“Solo: A Star Wars Story”



“Solo: A Star Wars Story” is a real turd. It suffers greatly from a miscast lead (Alden Ehrenreich), a bland script (by Jonathan and Lawrence Kasdan), and plain vanilla direction from Ron Howard. There’s zero passion, zero charisma, zero cleverness, and zero spirit. It’s an even greater failure when you consider this is a film about one of the greatest characters George Lucas has ever created. A film showcasing a young Han Solo has limitless possibilities, yet the best character isn’t the main one.

Nothing new is presented here and everything you expect to see (right down to the ‘hold for applause’ shot of the Millennium Falcon) makes an appearance. Every member berry box is ticked, from the card game where Han wins the ship from Lando (Donald Glover), to the origins of his last name, to his chance meeting of Chewbacca. I wasn’t surprised nor delighted at anything in the movie. This is supposed to be an origin story of Han’s smuggling days and it’s told in a half-baked plot about stealing an explosive material to deliver to stale bad guy Dryden Vos (Paul Bettany).

A major part of the problem is that this is a movie that is trying to tell a new story with old characters, so there’s no real danger, suspense, nor high stakes. We know if Lando gets shot, he’s going to be okay. We know the double-crossers will double-cross the rest of the double-crossers.

The film suffers all around because it tries too hard. Ehrenreich tries too hard to walk and talk like a young Harrison Ford. Howard tries too hard to throw in Easter eggs for old-timers. Glover tries too hard to be so suave and hyper-cool that he comes off like a caricature of Billy Dee Williams the actor. The casting department tries too hard to avoid controversy over lack of diversity by including plenty of minorities in bit parts. The screenwriters try too hard to tie it all together into the galaxy’s long-established mythology. And diehard Star Wars geeks (like me) are going to try too hard to actually like this film.

I tried. I really, really tried.

The movie doesn’t pick up any steam until the last third and admittedly there are some glimpses of inspiration in some of the action set pieces, but everything about the first part is so crummy that it’s agonizing to watch. Bordering on grossly inferior, the special effects are barely good enough to pass muster. Every single scene that features the Millennium Falcon looks super cheesy, however. I’m talking Sci-Fi Channel, B-movie cheesy. I thought at one point I may as well be able to see a plastic model hanging from a string (it’s that bad).

Ehrenreich is one of the least appealing leading men in the franchise’s history. The studio famously hired an acting coach to report to the set early on during filming, which makes me wonder jesus christ, just how bad were the first cuts? His performance isn’t as terrible as I expected and not as good as I’d hoped. His face is glued with a dimwit grin as he spouts sloppily written dialogue that’ll make you groan. Want me to say something nice? He’s not as atrocious as Jake Lloyd or Hayden Christensen from the prequels.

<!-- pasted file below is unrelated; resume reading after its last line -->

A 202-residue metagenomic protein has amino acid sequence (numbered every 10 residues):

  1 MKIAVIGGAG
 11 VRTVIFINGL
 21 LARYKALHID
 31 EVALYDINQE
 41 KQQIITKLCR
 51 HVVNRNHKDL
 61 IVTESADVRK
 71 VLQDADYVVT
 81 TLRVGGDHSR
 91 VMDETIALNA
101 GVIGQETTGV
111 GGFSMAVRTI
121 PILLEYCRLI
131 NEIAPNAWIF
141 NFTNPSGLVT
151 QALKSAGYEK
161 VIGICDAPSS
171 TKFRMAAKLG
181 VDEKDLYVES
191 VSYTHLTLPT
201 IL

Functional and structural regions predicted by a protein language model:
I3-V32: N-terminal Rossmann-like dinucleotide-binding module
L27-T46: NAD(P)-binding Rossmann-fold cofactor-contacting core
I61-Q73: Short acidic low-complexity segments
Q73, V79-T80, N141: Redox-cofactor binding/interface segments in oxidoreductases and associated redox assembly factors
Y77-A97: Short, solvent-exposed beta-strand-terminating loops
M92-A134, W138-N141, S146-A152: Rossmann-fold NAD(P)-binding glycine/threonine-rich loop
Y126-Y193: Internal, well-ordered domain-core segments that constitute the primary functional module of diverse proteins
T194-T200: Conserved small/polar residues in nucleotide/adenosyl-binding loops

One bad actor spoils the whole bunch, with the mediocrity infecting the supporting cast like an aggressive strain of the flu. Not even Woody Harrelson is immune (prepare to laugh out loud as he looks at the camera and shouts “noooo!”), and the lifeless Thandie Newton has a brief and futile role as his love interest and fellow gun for hire. Emilia Clarke serves up her usual blank-eyed stare while reciting lines like Vickie the robot from the 1980s television show “Small Wonder.” There’s even a pandering bone thrown to feminists with a social activist droid (Phoebe Waller-Bridge) that’s sure to induce plenty of eye rolls as she encourages protests and makes quips about demanding equal rights.

Nothing works as a cohesive unit. The costumes are showy but still feel oddly familiar, like a copycat of the same old wardrobe from any other Star Wars film (take your pick). John Powell‘s score feels clunky and out of place. The cinematography is gray and dreary. And a film about the beloved “scruffy looking nerf herder” isn’t at all fun or playful like the Han we all know and love.

This film is exhausting, lacks imagination, and is one that I have zero desire to ever see again. I honestly hope the magic isn’t completely gone from the “Star Wars” universe because it certainly appears to be with this latest standalone film.


  1. “The casting department tries too hard to avoid controversy over lack of diversity by including plenty of minorities in bit parts.”

    This was also quite apparent in The Last Jedi.

    Your review doesn’t surprise me. I hope this film bombs so the filmmakers wake up and realize that they really need to *love* this franchise, not just the money it brings. The Last Jedi was the last straw for me. I don’t even care to see this.

    Liked by 1 person

  2. This is an excellent review that significantly illustrates why the film falls down because of the mediocrity of the central performance.

    I think that Solo: A Star Wars Story is a fascinating inversion of the burgeoning adolescence theme of the saga. Unfortunately, in execution, the theme has no emotional resonance due to a deficient central performance. But, the film picks up the slack with its world building and cinematic craftsmanship.

    You can find out more by reading my review below.


    If you find the piece to your liking, then please comment and follow.

    Liked by 1 person

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